And maybe I’m one of very few people who will throw the d*mn thing against the wall, when a female character in a different regency mystery characterizes the father of another character as a “misogynist” because he doesn’t believe women should be highly educated, and thinks women should get married and be mothers. For the unenlightened, in the regency that is called “normal male.” And it’s still NOT misogynist. If she’d called him “Gothic” or “conventional” or even “hide bound” all would be fine, but no, this probable graduate of an excellent college had to lapse into the lingo of her generation. And this reader for one was popped clear out.
2- Related but beyond the last: DO YOUR D*MN RESEARCH.
Sure Dan Brown got away with not doing it. (No, the worst possibly is the one involving the secret service. Never mind.) However, he had a huge marketing program behind him, which few of you (traditional or indie) will get. So–
Look, I’ll forgive a lot, particularly if it’s not the area of history that I know really well. There is a medieval mystery series (medieval oxford mysteries, if you want to look it up) that I SUSPECT kicks small details around. I can’t tell for sure, because it’s not my main area of expertise, and I don’t want to check because it might ruin the books, which are good.
However, there are limits, and even someone half-aware as I am of these things, will note an accumulation of wrong stuff, which is when my disbelief gets hanged by the neck till dead.
I gave the thriller with a “Roman” part of its story line a long leeway. I let the nanny named (I swear) Maria pass with “well, maybe they mean Miriam. Maybe she’s a Jewish slave.” A few other bits in the scene seemed off but I wanted to read the modern parts of the book, so I glossed over it. But the other household slave is called Amy, a name I know for a fact is relatively modern (maybe 200 years) and of French origin (from Aimee) and I also know that info is free on Behindthename.com.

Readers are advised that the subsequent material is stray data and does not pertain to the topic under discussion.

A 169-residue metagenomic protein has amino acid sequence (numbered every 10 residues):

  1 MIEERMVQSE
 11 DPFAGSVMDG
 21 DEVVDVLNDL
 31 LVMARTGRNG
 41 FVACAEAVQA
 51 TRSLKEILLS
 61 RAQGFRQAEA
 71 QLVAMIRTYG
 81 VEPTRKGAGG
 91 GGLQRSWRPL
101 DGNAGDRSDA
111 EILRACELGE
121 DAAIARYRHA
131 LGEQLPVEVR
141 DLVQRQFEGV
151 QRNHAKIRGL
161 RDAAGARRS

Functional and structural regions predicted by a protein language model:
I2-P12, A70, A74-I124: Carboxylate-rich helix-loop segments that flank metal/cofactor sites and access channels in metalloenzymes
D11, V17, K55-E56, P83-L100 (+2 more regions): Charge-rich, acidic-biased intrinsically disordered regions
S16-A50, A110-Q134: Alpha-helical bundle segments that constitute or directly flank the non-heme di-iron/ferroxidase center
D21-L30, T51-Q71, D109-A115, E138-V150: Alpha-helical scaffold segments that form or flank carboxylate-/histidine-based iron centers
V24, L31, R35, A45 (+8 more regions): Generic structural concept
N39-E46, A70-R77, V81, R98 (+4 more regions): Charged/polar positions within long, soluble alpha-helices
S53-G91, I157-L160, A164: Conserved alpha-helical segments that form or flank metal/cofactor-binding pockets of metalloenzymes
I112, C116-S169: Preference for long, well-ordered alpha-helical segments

But then we got to the little girl being introduced to the high priest, who says her name is Rufina AntoniO Whatever.
Oh, hell no. Even if she had to have her father’s name in there somewhere, she would be Rufina Antonia, and anyone knowing even a little bit of Roman conventions would know that. Book got walled. I still wanted to read the modern parts, but if I couldn’t trust the author, why should I trust anything else they said?
This applies to other things too, and has many applications: I’ve been thrown out by wrong words in a language I know, by mischaracterization of places I know (Oh, yeah, sure, Portugal is a South American country.) I’ve been thrown out by wrong procedures when one goes to emergency, by wrong procedures in an office, by bad economics of scale in a civilization.
Do your D*MN research. Sure, maybe you’ll get lucky and most of the rubes won’t notice. But that’s not the way to bet.
3- More subtly, make sure I’m not going “Where am I? Who am I?” like some victim of a traumatic accident.